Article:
Borage - White (Borago officinalis var. 'Alba') Starflower Bee Bush Bugloss Star Flower Herb Open Pollinated

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 Borage - White (Borago officinalis var. 'Alba') Starflower Bee Bush Bugloss Star Flower Herb Open Pollinated


Height 60 to 100 cm

White Borage, also known as starflower, bee bush, bee bread and bugloss, is an easy to grow herb and is the beautiful cousin to the blue flowered Borage, however Alba blooms later in the season.

Seeds produce strikingly beautiful and large plants covered with gorgeous bright white star-shaped flowers. Both the flowers and the leaves of the plant are edible and have a unique flavour similar to cucumber. Prior to eating right out of your garden, bend the arching flower stems back carefully to reveal the flower, pinch where the black anthers have come together to form a cone (known as a beauty mark in one herbal reference). and gently pull away from the stem to separate the edible, star-shaped white corolla. The entire plant imparts a cucumber aftertaste due to a cucumber aldehyde in its chemical composition. 

Borage has always been known as a culinary herb and offers an array of uses: its young leaves can be added to salads; its fresh flowers garnish iced drinks and fruit cups; candied, the flowers may be used as condiments in cakes and pastries; and the herb is an important ingredient in the popular English alcoholic beverage known as Pimm’s No. 1. Use Borage leaves while they are young because as the plant matures, the stalks and leaves become covered with a prickly fuzz. Makes a great iced borage tea; add honey and lemon - float a few flowers in it for extra wow factor.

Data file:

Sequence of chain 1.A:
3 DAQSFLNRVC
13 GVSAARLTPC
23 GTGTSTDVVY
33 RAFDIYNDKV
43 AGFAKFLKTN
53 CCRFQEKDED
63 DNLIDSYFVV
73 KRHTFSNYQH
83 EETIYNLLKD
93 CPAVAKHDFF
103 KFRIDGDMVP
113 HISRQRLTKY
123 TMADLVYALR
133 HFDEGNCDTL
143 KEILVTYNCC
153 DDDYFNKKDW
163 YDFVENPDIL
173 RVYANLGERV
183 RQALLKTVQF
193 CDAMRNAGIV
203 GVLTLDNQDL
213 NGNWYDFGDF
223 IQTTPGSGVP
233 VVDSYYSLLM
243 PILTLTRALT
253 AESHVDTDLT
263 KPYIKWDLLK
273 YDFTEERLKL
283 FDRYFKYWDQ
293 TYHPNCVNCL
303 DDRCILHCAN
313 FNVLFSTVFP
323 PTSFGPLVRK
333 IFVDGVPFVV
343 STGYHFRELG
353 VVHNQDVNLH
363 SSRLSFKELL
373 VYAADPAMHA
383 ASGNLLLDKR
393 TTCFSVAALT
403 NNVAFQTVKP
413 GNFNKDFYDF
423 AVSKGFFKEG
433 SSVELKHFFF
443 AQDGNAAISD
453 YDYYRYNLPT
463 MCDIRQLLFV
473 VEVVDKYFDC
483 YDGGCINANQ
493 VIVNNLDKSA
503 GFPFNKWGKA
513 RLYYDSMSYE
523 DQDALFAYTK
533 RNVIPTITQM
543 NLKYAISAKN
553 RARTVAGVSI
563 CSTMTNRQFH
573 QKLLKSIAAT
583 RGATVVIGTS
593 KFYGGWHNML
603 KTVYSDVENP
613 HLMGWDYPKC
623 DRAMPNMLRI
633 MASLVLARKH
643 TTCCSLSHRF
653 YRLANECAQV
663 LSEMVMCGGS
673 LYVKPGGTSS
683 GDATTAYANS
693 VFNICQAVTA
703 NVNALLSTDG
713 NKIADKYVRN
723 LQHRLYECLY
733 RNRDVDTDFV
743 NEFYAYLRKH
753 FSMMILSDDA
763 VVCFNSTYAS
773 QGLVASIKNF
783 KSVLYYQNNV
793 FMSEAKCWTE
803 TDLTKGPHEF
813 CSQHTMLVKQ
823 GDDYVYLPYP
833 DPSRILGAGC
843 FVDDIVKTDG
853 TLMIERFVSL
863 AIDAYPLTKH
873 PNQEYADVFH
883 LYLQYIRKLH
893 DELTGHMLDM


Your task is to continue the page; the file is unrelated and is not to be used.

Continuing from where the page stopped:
Medicinal uses: Borage flower and leaves are said to be used for fever, cough, and depression. Borage is also used for a hormone problem called adrenal insufficiency, for "blood purification," to increase urine flow, to prevent inflammation of the lungs, as a sedative, and to promote sweating. Borage is not only medicinal and beautiful, it also strengthens the resistance to insects and disease of any neighboring plants; it is an especially good companion plant for strawberries - just make sure boarage remains the junior partner in this beneficial relationship! Why not plant a hedge with blue and white Borage!

  • Full sun to part shade
  • Moist well draining soil
  • Direct seed in early spring after last frost; lightly cover seed; spacing 24 in apart.
  • OR start indoors 4 wks before last frost. Sow in light weight peat free soil mix. Cover seeds 2 x its thickness; press in firmly and water. Keep soil evenly moist. As seedlings appear expose to direct light gradually. Harden off gradually and transplant outdoors after all risk of frost has passed.
  • Borage will get large and fill in spaces between plants.
  • Borage is an un-fussy good self seeder. To avoid self-sowing, the flower heads need to be picked regularly.
  • Attracts honey bees
  • Blooms June to late summer( October in warmer zones)
  • Seed Count: 20